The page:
Have as a black person, but also that I don’t have, because you’re trying to [00:05:00] write all of these characters who, you know, are generally invested in, you know, their point of view, you know, they believe, you know, what w you know, what they’re doing is right. So there’s antagonist in the story, but not necessarily in my, my opinion, villains.

And it was really interesting to like, Kind of try and invest myself in, you know, like the character. Oh, like why he’s so adamant about like, you know, being, you know, a radical and, and, you know, taking, trying to upset the status quo and like the systems that have been oppressing, like his people and then theater men who.

You know, it was just really at his core, a capitalist and just someone who is almost a product of a system where he doesn’t really have the moral compass to like care, you know, and what kind of person that is, you know, we w if you’re on the opposite side of it, you, you, [00:06:00] you can maybe rightfully so call that evil, but it’s like a person who doesn’t have that wherewithal is just operating.

Yeah, based on their experience. Right. And that’s not to absolve them at all, but I mean, like, that’s kind of where I tried to put my head more to write those.

Melissa: That must have been difficult to switch to that. You know, that type of point of view where, you know, some of those characters coming from a place of ignorance for lack of a better word was that difficult for you to kind of work through?

Kwanza Osajyefo: I think it was, it was a struggle. Sometimes I feel like I was. Doing it accurately because they aren’t in a lot of cases, perspectives that I have, you know, so a lot of time I was like, it was almost like trying to be a character actor. It’s like, all right, I’m going to try and get into this head space with this character.

And this is why they would be motivated to do this or that, you know, while not necessarily holding those [00:07:00] views, like really, and truly, you know, In myself. So when I write characters, I tend to write these like long psych profiles of them, you know, where I kind of detail like their past up until the present to dictate how they’re going to operate, but also to keep myself honest, you know, when I’m writing them.

So I can look back at that and said, Oh, okay. That character probably wouldn’t do that because they experienced this trauma or this is what actually happened to them. So maybe this is how they would react. So it was, it was. It was an interesting exercise and trying to play those roles in a sense.

Melissa: Yeah.

But did you have to do any type of research for that? I mean, was there did you try to reach out to anybody in those particular types of groups to get any kind of Clarification or any or anything like that?

Kwanza Osajyefo: Not for this round. What I really did was I did a lot of reading of, you know, and a lot of studying of the characters who I kind of [00:08:00] use or the people who are kind of using as templates for these characters so that I could say like, all right, well, what if, you know, like, you know So Richard Branston was like really evil.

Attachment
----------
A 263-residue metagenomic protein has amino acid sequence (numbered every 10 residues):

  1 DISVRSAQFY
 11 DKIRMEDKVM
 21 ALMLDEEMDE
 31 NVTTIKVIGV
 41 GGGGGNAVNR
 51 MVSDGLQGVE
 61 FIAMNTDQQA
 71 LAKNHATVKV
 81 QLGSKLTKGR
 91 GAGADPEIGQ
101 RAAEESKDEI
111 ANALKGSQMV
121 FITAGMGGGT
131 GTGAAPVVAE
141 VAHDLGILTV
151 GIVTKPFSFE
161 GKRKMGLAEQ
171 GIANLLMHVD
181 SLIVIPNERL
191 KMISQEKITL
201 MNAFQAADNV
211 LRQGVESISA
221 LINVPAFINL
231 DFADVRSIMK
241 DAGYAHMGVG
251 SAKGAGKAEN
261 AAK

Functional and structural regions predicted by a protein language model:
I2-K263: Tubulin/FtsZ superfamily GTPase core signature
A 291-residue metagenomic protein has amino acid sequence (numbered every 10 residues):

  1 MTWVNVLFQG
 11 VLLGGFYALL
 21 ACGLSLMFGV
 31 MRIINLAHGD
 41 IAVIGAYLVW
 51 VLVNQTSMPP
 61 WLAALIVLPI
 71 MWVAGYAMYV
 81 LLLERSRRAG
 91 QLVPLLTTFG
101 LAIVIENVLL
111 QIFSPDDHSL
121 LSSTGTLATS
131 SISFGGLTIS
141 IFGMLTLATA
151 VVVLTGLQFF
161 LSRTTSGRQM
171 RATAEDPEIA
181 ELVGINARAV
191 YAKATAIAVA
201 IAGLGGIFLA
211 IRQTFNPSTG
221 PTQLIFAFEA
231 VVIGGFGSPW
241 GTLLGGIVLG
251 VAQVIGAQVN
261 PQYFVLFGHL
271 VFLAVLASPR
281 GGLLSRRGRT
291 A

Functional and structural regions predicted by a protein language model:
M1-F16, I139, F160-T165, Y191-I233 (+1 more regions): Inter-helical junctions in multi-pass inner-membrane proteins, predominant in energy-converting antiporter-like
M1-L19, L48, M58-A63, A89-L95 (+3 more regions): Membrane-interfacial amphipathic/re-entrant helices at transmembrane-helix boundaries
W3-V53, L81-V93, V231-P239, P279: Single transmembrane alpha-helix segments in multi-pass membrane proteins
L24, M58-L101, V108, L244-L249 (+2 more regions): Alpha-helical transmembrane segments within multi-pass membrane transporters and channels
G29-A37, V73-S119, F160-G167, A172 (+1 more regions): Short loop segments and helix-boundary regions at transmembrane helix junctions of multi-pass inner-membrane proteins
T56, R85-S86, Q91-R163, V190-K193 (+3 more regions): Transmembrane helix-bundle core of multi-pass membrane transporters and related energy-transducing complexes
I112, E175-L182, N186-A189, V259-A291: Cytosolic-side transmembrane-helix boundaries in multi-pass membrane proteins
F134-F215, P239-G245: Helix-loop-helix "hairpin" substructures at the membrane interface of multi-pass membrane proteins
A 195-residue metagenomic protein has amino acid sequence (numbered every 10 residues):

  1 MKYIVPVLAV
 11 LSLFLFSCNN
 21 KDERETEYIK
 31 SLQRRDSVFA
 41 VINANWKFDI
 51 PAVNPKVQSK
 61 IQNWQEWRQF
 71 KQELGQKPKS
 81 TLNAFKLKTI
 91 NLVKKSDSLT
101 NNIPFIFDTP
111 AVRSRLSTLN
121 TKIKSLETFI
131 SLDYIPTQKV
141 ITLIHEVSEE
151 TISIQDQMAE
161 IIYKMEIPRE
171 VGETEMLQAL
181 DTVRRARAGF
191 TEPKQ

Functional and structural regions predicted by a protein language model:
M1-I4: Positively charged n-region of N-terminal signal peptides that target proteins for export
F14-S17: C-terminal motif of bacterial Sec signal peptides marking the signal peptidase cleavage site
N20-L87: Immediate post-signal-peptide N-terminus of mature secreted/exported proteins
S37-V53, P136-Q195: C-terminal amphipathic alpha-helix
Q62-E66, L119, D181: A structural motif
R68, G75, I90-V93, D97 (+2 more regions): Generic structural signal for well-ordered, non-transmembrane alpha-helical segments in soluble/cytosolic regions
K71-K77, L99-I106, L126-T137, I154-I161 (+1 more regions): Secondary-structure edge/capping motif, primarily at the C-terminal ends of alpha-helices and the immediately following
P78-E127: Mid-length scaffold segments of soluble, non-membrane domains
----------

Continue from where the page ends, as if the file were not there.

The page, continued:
What if he use, like, you know, like what if he was just like completely amoral or something like that? Like how, you know, and, and I mean, when you’re like a businessman of any, like, you know, like wealth or like capability, like you kind of are in a sense, but you aren’t, you it’s, it’s like, it’s like you think of somebody like.

I was just having a conversation with a friend a while ago about like Jeff Bezos. And I’m like, you know, he could just end homelessness. Like that would just be like a flex and it wouldn’t put a dent in his wealth at all. And I’m like, I wonder why people don’t do that. You know, because there’s a limit to his lifespan.

It’s like, you’re not going to like live any longer just because you’re wealthy. Like you’re like, why not just do it just to do it? Like [00:09:00] I mean, I’m kind of a petty. Well, like nice person. Like I would do it just to be like, ha ha U S government,

Melissa: right? No, it’s funny that you mentioned that because I’ve had a conversation like this not too long ago as well, where I basically was thinking if all of, if you took like 10 of the world’s billionaires or even just the United States billionaires They could single-handedly, you know, give every single person that’s not rich an income through this pandemic.

You know what I mean? Like, you know, with the unemployment and all that kind of stuff, but if you took like 10 billionaires could single-handedly do it if they wanted to. But like you were saying, like, why don’t they do it? You know?

Kwanza Osajyefo: Yeah. And that’s an interesting thing to like explore and a character it’s like, Well, what they do versus what they don’t do just as much, you know?

Melissa: Yeah, exactly. Well, also, so black was funded by a very successful Kickstarter. And so were you surprised by the outpouring of support when, when you reached your, your goal and you got fully funded and then it [00:10:00] surpassed it?

Kwanza Osajyefo: Yes. I very much was because I had had friends who had done Kickstarters before colleagues in the comic industry.